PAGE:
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Appl Environ Microbiol. 2006 Mar;72(3):2118-25.

Discovery of a new source of rifamycin antibiotics in marine sponge actinobacteria by phylogenetic prediction.

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School of Molecular and Microbial Sciences, University of Queensland, Brisbane, Queensland 4072, Australia.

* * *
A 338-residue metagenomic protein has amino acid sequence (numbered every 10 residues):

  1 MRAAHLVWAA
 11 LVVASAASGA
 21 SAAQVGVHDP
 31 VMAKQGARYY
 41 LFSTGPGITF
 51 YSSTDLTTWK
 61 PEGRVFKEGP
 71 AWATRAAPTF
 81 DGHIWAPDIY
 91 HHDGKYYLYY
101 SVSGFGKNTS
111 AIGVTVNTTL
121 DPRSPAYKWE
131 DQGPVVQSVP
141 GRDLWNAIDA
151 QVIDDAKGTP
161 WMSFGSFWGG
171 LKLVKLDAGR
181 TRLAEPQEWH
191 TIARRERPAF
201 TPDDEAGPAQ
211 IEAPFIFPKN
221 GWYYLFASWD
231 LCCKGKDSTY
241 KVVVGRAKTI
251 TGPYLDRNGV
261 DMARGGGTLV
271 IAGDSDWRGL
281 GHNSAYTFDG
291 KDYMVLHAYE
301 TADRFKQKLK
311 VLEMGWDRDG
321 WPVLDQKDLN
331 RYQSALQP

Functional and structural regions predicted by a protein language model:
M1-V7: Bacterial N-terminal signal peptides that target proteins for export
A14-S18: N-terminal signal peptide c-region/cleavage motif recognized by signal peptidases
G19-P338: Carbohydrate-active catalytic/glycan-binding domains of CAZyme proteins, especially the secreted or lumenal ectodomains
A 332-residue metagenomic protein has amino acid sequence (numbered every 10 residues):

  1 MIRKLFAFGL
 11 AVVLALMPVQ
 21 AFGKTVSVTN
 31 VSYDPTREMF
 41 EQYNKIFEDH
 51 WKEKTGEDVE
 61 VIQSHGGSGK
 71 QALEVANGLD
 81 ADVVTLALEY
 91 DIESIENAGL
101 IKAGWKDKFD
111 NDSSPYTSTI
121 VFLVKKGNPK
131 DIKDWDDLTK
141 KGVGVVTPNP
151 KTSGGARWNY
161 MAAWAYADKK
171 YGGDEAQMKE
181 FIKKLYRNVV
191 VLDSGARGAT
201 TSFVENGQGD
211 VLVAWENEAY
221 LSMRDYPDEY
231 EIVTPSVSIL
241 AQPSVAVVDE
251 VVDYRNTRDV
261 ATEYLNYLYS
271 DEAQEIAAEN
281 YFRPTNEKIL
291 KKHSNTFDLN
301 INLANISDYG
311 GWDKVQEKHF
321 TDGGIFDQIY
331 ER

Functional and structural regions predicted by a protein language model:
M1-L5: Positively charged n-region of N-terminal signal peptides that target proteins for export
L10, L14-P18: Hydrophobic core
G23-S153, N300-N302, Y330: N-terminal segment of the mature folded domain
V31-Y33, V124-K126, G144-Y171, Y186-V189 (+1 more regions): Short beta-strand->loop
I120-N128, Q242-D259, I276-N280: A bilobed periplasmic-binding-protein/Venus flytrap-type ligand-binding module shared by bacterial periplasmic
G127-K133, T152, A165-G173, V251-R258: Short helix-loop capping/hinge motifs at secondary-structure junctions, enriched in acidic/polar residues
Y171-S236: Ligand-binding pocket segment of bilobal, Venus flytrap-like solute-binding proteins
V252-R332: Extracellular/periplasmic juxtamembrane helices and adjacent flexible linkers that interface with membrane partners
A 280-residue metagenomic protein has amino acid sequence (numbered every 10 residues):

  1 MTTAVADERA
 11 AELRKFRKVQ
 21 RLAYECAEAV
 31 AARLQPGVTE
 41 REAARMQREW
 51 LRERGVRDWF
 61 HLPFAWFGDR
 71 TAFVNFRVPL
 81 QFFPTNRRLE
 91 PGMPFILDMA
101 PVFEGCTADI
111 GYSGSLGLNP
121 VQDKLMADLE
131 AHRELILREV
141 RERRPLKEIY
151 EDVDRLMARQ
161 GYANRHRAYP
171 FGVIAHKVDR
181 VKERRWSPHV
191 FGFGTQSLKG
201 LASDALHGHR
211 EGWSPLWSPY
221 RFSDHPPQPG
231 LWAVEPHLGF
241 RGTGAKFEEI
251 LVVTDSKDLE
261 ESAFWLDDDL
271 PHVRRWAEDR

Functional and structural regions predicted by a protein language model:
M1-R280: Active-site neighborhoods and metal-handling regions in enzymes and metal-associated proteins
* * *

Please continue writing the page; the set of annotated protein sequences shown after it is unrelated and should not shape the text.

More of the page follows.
Phylogenetic analysis of the ketosynthase (KS) gene sequences of marine sponge-derived Salinispora strains of actinobacteria indicated that the polyketide synthase (PKS) gene sequence most closely related to that of Salinispora was the rifamycin B synthase of Amycolatopsis mediterranei. This result was not expected from taxonomic species tree phylogenetics using 16S rRNA sequences. From the PKS sequence data generated from our sponge-derived Salinispora strains, we predicted that such strains might synthesize rifamycin-like compounds. Liquid chromatography-tandem mass spectrometry (LC/MS/MS) analysis was applied to one sponge-derived Salinispora strain to test the hypothesis of rifamycin synthesis. The analysis reported here demonstrates that this Salinispora isolate does produce compounds of the rifamycin class, including rifamycin B and rifamycin SV. A rifamycin-specific KS primer set was designed, and that primer set increased the number of rifamycin-positive strains detected by PCR screening relative to the number detectable using a conserved KS-specific set. Thus, the Salinispora group of actinobacteria represents a potential new source of rifamycins outside the genus Amycolatopsis and the first recorded source of rifamycins from marine bacteria.

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